Do You Suffer From POSD?

Michael Dallessandro
Posted on July 1, 2008

Post-traumatic stress disorder (PTSD) is a serious condition that affects an individual or a group of individuals who have been involved in or witnessed a traumatic situation. Post-opening stress disorder (POSD) is a term that I invented in an effort to explain some of the feelings that the transportation staff at my school district, and transportation directors from districts throughout the country, have experienced during the start of a new school year.

It is important to note that while I was admittedly hoping to generate a few laughs from my newly coined POSD condition and diagnosis, I have the utmost compassion for people suffering from PTSD and do not intend to make light of their situation.

Contributing factors
POSD is a condition that seems to worsen each year for pupil transportation directors and their staff. In most cases, it begins around the middle of August and hits a crescendo around the first full week of school. POSD manifests itself as nervousness, irritability, insomnia and a feeling of being alone and torn between drivers, central office administration, principals, students, parents, media sources and local residents.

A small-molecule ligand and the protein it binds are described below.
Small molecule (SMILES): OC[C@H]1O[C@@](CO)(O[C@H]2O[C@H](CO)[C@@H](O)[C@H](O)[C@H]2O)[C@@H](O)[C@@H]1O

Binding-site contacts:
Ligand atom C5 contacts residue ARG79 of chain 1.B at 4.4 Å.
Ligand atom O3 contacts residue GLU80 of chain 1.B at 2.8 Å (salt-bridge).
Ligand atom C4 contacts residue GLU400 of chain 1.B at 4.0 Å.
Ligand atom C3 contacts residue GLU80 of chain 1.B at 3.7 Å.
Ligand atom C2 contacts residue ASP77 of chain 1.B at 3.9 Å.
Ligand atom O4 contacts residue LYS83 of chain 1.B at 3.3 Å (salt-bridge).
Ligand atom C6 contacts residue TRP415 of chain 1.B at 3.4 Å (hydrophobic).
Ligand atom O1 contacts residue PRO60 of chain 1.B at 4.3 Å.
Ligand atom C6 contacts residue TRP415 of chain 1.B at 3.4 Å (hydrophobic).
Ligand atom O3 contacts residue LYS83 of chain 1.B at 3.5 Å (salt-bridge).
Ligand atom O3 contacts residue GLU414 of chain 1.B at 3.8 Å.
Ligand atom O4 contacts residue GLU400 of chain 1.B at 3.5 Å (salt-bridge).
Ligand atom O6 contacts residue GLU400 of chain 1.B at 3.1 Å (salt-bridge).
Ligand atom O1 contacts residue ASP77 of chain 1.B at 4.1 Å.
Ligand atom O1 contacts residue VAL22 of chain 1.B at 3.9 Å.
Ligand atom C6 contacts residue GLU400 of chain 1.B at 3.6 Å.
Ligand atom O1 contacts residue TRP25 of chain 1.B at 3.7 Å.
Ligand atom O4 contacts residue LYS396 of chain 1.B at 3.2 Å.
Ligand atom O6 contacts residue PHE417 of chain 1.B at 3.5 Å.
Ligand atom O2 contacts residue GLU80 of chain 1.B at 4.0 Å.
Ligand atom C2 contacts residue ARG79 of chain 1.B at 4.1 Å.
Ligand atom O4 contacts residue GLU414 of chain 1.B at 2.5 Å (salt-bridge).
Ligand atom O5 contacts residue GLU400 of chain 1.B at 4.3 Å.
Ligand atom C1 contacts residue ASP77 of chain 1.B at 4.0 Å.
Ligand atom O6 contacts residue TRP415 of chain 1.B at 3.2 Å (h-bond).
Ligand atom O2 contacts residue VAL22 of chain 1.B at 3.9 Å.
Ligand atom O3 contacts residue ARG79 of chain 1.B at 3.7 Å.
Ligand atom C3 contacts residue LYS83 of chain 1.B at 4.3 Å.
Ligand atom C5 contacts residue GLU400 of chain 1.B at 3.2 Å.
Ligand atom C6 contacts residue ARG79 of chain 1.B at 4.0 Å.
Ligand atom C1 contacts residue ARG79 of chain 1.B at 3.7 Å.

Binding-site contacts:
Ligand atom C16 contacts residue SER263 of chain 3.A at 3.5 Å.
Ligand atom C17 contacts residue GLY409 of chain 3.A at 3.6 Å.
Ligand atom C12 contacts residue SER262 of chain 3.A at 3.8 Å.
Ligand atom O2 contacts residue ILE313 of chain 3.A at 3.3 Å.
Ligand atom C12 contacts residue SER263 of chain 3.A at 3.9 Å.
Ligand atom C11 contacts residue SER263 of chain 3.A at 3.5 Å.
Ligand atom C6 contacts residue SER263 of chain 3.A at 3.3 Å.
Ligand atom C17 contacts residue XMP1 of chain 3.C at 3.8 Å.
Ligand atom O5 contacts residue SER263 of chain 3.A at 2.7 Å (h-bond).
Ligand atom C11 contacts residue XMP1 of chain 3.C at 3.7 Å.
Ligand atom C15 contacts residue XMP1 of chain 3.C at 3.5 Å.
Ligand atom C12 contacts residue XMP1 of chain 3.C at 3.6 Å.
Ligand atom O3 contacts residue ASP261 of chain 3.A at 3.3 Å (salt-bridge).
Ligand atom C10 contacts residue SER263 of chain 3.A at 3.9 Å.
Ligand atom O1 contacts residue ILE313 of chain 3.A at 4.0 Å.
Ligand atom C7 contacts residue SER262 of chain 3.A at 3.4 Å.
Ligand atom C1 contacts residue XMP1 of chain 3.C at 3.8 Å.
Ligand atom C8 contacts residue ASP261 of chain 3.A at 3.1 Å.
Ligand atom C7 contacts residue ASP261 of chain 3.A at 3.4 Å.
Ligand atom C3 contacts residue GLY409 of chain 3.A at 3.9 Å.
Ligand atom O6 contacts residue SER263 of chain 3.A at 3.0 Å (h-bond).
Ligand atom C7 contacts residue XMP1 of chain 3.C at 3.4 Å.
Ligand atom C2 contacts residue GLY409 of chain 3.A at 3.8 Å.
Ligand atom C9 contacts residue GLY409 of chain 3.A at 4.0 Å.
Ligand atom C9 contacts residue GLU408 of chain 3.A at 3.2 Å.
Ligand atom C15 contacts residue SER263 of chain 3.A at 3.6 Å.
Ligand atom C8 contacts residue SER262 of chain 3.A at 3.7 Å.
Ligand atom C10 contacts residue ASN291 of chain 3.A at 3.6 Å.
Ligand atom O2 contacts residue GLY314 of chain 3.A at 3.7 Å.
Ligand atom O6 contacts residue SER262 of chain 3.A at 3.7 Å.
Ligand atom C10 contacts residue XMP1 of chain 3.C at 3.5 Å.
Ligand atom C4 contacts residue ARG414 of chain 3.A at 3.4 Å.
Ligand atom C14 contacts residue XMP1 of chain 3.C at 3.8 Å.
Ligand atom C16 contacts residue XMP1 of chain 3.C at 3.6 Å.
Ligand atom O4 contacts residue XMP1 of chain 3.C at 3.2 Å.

Each of these groups has certain needs or specific interests in your operation and can leave you feeling like a wishbone being pulled apart. Unfortunately, you and your department can never make any of these parties truly happy because each group has an opinion, especially with regard to how problematic situations should be resolved. All you can do is use your experience as your guide and continue to place the needs of children first. By doing this you can, hopefully, stay one step ahead of these special-interest groups.

Based on information I have received from colleagues, the opening of the 2007-08 school year was pretty successful, from a transportation standpoint. On the first day of school at my district, children were picked up and dropped off safely and nobody was hurt or lost — as far as I am concerned, that makes for a good first day.